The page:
Brooklyn is home to a lot of exciting talent and Sudan is no exception.
We caught up with New York’s Sudan, on her brief trip in London to talk her career so far and more. The young talent recently graduated from college and now that her studies are over has fully immersed herself in her passion for music. Although New York based, Sudan is actually of Nigerian heritage which is something that is both important to her personally but also translates across into the music as well. Beyond getting to know Sudan better you can also get a chance to see her sense of style a lot better through the amazing editorial shot by Shenell Kennedy and styled by Femi Ayo.
What’s your earliest memory or experience with music?
My earliest memory with music is probably seeing my uncle watching battle rap. He used to watch it on the TV or YouTube and that’s where I got interested. I believe I was like 9 or 10.
You recently graduated congrats, what made you go down the educational route when you’re so musically talented?
Thank you. So when I graduated high school I did not want to go to college but my mum made a bargain with me that “if you don’t finish school, I won’t support you with your music”. So that’s kind of why I went to college.
You’re Nigerian, how important is your cultural heritage to you?
Extremely important! I want to know my families history. It’s important to me that I go back home to see how my mum lived before she came to the States. Even just learning about the food, our clothes, etcetera it’s all important to me.
You also grew up in NYC though, so how has that shaped your experiences?
Growing up in New York it wasn’t always cool to be African. I used to get called African booty scratcher and all this stuff but it just makes me strong I guess. It just made me a stronger individual and taught me to love my uniqueness. But you know that just kind of comes with being from New York.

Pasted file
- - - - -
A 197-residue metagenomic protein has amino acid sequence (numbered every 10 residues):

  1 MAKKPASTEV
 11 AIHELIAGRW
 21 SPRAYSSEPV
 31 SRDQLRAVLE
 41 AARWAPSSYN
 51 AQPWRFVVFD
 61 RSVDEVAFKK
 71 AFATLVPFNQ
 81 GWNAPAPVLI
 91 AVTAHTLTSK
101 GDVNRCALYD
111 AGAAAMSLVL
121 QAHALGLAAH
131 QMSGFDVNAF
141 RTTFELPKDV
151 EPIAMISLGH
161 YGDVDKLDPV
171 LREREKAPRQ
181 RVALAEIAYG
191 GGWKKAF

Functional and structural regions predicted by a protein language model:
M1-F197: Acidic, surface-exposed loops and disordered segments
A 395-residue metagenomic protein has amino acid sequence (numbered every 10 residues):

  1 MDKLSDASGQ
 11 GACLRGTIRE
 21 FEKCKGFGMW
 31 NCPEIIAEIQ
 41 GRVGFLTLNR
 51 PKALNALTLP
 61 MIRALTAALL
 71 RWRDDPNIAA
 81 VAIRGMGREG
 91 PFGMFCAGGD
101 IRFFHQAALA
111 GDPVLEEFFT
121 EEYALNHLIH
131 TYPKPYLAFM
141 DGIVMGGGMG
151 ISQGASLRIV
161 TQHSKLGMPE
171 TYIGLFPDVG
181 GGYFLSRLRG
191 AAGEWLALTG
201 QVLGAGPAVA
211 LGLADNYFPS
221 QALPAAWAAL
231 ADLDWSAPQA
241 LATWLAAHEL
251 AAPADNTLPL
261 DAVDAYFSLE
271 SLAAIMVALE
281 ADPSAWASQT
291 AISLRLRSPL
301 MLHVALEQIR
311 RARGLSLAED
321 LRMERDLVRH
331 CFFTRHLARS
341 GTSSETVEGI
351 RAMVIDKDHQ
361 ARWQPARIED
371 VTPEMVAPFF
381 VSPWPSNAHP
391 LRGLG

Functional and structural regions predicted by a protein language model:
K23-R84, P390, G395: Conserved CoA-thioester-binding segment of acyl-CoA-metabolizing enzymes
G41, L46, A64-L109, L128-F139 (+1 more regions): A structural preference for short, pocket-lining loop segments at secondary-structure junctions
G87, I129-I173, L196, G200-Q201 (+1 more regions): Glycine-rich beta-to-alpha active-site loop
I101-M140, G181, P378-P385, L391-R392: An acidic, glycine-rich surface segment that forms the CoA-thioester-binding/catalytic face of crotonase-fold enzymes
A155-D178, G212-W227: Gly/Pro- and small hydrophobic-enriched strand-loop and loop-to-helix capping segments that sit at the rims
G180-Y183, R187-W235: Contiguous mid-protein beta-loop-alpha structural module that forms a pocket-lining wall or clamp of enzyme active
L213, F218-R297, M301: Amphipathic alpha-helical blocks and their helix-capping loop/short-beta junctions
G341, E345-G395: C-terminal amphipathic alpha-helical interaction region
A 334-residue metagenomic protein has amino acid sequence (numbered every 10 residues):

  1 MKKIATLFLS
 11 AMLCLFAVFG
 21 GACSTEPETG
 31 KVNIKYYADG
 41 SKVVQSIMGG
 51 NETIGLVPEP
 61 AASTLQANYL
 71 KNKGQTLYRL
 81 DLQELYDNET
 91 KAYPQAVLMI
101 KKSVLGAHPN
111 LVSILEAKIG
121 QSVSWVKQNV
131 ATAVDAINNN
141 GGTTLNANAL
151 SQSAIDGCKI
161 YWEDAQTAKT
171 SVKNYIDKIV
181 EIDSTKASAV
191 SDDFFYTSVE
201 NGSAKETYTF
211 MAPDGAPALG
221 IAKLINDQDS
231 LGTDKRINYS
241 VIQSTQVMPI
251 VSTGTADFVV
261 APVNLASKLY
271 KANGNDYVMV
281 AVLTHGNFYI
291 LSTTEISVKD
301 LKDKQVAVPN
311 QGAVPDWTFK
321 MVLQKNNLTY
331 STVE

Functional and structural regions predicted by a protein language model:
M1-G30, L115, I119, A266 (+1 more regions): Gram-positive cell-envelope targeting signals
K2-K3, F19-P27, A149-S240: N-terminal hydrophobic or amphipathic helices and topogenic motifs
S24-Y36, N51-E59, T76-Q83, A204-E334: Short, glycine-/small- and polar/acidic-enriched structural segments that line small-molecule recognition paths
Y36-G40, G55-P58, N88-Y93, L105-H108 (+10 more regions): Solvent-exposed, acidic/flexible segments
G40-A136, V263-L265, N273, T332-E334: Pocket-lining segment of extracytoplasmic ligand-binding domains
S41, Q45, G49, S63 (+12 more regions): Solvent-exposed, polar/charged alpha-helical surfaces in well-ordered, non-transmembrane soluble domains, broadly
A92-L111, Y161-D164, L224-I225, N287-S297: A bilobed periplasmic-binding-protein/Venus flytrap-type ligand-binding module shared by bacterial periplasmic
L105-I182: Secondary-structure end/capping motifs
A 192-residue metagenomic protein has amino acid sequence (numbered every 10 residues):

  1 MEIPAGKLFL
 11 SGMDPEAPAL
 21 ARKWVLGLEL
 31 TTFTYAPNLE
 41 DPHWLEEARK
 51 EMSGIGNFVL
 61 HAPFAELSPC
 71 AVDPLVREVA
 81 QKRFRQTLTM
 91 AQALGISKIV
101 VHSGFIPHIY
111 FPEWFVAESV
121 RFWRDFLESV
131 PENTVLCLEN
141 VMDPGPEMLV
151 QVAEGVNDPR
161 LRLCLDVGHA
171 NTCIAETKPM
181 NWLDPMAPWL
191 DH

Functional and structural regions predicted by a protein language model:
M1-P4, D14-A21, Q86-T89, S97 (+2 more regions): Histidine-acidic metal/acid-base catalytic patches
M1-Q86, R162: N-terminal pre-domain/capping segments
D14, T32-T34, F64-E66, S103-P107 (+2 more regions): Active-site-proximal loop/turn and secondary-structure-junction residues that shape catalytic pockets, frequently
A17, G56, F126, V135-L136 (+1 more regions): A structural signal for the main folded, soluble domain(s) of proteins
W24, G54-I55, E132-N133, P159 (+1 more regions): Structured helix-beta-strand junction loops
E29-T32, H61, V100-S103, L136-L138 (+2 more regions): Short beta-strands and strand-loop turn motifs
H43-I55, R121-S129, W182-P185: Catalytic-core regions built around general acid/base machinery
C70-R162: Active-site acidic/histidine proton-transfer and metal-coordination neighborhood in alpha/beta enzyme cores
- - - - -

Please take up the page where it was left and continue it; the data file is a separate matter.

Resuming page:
At what point did you start to take music seriously?
Seriously…I started taking music seriously at around the age of 16. That’s when I was like this is something I really want to do, it’s not just a hobby anymore. I really feel like I’m supposed to be entertaining.
Who or what genres were your early musical influences?
I remember listening to Nicki Minaj a lot when she first started. Then later fell in love with Pro Era, got introduced to Azealia Banks, Kendrick Lamar so those are the people that I was really listening to heavy.
There’s a new wave of female artists, rappers in particular, that are at the forefront at the moment – how important do you think that is to see for women?
Its’s extremely important. i remember it just being one or two females at a time. Now just seeing everybody, every female doing her own thing is just really empowering. It’s really important to see. Everybody has their contribution it’s not just one at a time. If 10 men can do it then so can 10 women at the same time.
If you could work with any artist, dead or alive, who would it be and why?
So right now, I would really love to work with WizKid I’m not gonna lie. WizKid just gives me vibes. Rema as well, vibes. They make me feel good when I listen to their music.
As a member of the class of 2020, what would you say your biggest lesson has been this year?
Honestly, to not take life for granted and just stop trying to speed. I wanted to plan everything and just do, do, and do. I couldn’t wait to walk across the stage and get my degree and that didn’t happen. I just had to simmer down and just reflect. So a lesson for me was to just not take things for granted and to stop over planning, just enjoy the present.
What can we expect next from Sudan?
Good ass music, and that’s on that! That’s what you can expect.
You can check out Sudan‘s music here.